Business email compromise (BEC) is a result of social engineering scams that target individuals who perform transfer-of-fund requests. IC3 reports there was a 100% increase in global exposed losses from BEC between 2018 and 2019, resulting in $26 billion in losses.
One example of BEC is the October 2019 attack on Arena Investors, the Kansas University Endowment and Community Foundation of Texas. In this attack, the hackers were able to compromise an individual account and then target other potential victims with legitimate emails containing malicious links. While this attack wasn’t successful in transferring any money to the attackers, it highlights the possibility of loss from such a simple failure of employee vigilance.
In a bit of good news, social engineering coverage is available to protect companies from this type of fraud through cyber insurance and crime policies. It’s important to work with your broker, though, to understand how these two policies can work together.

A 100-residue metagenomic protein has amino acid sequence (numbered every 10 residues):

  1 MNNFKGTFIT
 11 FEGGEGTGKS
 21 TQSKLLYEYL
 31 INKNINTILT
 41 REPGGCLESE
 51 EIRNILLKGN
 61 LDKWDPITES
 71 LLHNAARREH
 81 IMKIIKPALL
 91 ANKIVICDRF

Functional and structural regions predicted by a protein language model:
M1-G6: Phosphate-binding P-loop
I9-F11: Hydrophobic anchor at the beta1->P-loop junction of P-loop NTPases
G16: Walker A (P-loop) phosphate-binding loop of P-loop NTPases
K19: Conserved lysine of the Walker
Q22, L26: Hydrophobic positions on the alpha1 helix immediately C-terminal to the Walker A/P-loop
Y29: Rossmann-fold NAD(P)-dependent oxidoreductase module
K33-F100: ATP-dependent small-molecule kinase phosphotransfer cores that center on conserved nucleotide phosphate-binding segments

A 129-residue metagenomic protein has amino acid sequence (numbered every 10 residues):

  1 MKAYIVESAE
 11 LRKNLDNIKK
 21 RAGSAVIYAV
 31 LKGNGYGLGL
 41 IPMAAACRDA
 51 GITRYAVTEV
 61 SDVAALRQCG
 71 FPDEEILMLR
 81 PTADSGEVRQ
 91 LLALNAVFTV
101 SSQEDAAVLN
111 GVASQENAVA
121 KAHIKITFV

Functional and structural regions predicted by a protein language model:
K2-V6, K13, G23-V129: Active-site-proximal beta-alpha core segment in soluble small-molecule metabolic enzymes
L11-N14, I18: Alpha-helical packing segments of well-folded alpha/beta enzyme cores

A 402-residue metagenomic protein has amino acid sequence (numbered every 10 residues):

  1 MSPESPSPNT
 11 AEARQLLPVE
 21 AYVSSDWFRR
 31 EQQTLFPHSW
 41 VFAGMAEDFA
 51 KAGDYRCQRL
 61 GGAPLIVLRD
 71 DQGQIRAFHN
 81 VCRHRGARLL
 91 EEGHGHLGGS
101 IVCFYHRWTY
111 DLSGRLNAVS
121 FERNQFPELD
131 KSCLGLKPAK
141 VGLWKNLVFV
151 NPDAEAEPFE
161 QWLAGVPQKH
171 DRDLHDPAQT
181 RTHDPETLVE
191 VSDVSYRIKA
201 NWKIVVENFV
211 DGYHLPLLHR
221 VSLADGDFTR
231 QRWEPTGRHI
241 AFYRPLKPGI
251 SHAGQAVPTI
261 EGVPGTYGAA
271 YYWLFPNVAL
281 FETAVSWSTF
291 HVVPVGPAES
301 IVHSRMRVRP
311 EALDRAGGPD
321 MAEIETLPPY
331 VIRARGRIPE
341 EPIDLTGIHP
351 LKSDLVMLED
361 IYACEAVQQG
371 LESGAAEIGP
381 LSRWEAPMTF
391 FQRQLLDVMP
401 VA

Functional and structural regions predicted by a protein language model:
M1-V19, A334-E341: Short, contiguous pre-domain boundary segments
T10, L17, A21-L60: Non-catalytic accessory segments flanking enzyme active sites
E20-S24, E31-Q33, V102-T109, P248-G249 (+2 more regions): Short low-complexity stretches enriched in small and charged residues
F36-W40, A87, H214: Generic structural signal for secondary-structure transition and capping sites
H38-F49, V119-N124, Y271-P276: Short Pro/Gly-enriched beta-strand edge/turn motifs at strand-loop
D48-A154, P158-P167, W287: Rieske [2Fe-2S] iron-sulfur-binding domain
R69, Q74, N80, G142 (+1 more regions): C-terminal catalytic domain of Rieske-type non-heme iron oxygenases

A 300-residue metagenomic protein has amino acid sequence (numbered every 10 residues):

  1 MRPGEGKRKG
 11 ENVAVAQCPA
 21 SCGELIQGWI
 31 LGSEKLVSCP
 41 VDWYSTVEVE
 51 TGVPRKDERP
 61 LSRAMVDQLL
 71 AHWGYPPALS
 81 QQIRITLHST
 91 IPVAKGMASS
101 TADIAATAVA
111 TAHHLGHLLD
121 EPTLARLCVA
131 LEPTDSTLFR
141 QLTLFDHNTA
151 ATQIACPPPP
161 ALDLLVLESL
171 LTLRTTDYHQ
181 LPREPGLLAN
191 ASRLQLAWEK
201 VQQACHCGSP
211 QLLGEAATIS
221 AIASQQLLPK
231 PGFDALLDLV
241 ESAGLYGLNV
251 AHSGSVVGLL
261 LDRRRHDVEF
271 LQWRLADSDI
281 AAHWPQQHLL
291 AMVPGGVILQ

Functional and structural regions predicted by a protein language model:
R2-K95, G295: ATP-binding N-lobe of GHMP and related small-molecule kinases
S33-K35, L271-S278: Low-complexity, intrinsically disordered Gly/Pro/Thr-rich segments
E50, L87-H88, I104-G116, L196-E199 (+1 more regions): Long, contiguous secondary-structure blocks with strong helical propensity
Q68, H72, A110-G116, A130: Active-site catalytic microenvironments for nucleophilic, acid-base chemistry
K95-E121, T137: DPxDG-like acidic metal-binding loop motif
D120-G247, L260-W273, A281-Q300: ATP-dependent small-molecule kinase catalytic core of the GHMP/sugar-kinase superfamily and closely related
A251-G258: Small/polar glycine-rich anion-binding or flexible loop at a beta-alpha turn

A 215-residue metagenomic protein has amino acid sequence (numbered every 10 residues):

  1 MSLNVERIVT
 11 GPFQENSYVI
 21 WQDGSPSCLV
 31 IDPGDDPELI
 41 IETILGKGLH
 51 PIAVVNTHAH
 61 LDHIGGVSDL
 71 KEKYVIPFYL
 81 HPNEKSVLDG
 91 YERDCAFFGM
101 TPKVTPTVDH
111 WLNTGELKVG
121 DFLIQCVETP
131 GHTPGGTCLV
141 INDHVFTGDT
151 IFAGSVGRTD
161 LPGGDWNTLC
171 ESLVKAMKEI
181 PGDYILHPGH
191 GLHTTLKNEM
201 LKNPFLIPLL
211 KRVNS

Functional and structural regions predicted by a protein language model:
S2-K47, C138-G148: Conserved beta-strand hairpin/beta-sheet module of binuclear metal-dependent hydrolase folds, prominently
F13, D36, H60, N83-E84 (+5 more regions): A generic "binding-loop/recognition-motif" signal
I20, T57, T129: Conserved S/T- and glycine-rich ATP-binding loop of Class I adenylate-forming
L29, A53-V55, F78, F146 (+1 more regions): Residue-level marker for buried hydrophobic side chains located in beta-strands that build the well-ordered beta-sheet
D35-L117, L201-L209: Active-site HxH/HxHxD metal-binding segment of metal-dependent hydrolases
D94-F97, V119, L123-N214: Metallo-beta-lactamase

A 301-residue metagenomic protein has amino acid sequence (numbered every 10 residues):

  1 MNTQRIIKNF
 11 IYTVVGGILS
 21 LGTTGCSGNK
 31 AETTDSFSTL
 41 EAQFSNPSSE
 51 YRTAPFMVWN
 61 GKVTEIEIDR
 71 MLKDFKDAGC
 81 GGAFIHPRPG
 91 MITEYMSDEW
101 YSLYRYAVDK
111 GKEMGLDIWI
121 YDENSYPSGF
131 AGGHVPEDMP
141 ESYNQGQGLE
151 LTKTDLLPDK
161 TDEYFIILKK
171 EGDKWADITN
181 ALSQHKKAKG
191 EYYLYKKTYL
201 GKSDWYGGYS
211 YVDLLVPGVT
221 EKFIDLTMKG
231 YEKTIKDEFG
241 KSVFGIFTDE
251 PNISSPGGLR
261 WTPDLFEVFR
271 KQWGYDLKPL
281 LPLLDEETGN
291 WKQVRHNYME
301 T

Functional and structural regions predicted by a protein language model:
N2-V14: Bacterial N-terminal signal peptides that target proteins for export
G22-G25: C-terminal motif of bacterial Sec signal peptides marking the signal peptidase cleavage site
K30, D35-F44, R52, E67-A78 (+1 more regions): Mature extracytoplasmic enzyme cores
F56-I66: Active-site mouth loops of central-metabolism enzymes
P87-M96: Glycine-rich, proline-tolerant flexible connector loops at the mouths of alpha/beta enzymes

For more on what might be covered on a crime policy versus a cyber policy, see an earlier article we wrote here.
3. Reputation Loss
One cyber risk that may not be top of mind is the reputational risk that your firm could face as a result of a cyber event. This could mean lost revenue in the form of service or investment fees impacted by an influx of redemption requests from concerned clients.
Whether it’s a ransomware attack, a social engineering scam, or something else, there’s an inherent lack of trust in companies that have suffered a breach. According to a survey at PwC, 87% of consumers “will take their business elsewhere if they don’t trust a company is handling their data responsibly.”
This is especially concerning for asset managers and their ability to attract future investors or deal with redemption requests from current clients.
Cyber insurance coverage can apply for lost revenue due to reputation damage occurring from a cyber incident, usually limited to a specific time period. That’s key for asset managers because redemptions typically take time.